20 Dec Germany Recognizes Parentage of Babies Born Via Surrogacy Abroad
In a historic ruling today, Germany’s Supreme Court ruled that the government must recognize the children born via surrogacy in other countries as the legal offspring of German intended parents. In its ruling the high court stated that German authorities must respect the decisions of foreign authorities in regard to the parental rights of German intended parents, according to Deutsche Welle, even though surrogacy is not legal in Germany.
The Supreme Court ruling concerned the case of a gay couple, German citizens, who had a child born via surrogacy in California in 2010. Even though the two dads have been living with their child in Berlin for the past three-and-a-half years, German authorities had refused to recognize them as the child’s parents. Under German law, the surrogate is the presumed legal mother of the child. Gay marriage is not legal in Germany, and legal recognition of same-sex relationships is limited. Adoption by gay or lesbian individuals is also not allowed, although in a few cases, a gay person has been allowed to adopt his partner’s child from an earlier relationship.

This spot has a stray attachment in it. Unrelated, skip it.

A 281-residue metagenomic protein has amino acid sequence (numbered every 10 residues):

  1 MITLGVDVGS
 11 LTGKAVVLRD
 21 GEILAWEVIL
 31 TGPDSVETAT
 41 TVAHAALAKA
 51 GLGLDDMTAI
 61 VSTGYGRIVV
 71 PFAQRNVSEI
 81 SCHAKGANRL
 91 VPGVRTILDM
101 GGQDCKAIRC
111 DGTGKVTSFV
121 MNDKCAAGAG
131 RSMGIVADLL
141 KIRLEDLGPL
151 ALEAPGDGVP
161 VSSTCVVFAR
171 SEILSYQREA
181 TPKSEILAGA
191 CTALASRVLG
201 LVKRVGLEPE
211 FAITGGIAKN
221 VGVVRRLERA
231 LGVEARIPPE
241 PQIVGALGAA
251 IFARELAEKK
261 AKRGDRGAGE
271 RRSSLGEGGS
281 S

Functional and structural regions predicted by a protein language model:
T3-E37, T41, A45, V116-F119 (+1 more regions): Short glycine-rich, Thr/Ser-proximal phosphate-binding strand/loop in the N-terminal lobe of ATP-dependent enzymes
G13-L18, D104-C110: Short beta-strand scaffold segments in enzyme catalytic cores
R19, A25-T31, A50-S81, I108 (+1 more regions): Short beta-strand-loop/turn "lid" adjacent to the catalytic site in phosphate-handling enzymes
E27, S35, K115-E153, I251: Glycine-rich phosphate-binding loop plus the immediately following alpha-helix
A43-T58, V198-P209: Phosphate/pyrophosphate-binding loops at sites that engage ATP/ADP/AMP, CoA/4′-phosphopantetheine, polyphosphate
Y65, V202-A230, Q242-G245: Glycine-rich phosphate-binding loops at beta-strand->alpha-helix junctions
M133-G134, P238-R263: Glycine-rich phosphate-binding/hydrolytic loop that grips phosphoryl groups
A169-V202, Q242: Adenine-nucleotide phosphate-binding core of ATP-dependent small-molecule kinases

Although today’s ruling falls far short of a governmental embrace of assisted reproductive technology and gay parenting, it is good news for gay or lesbian Germans who are willing or able to travel to another country to become parents via surrogacy.
Stay tuned for more on this important milestone for German intended parents.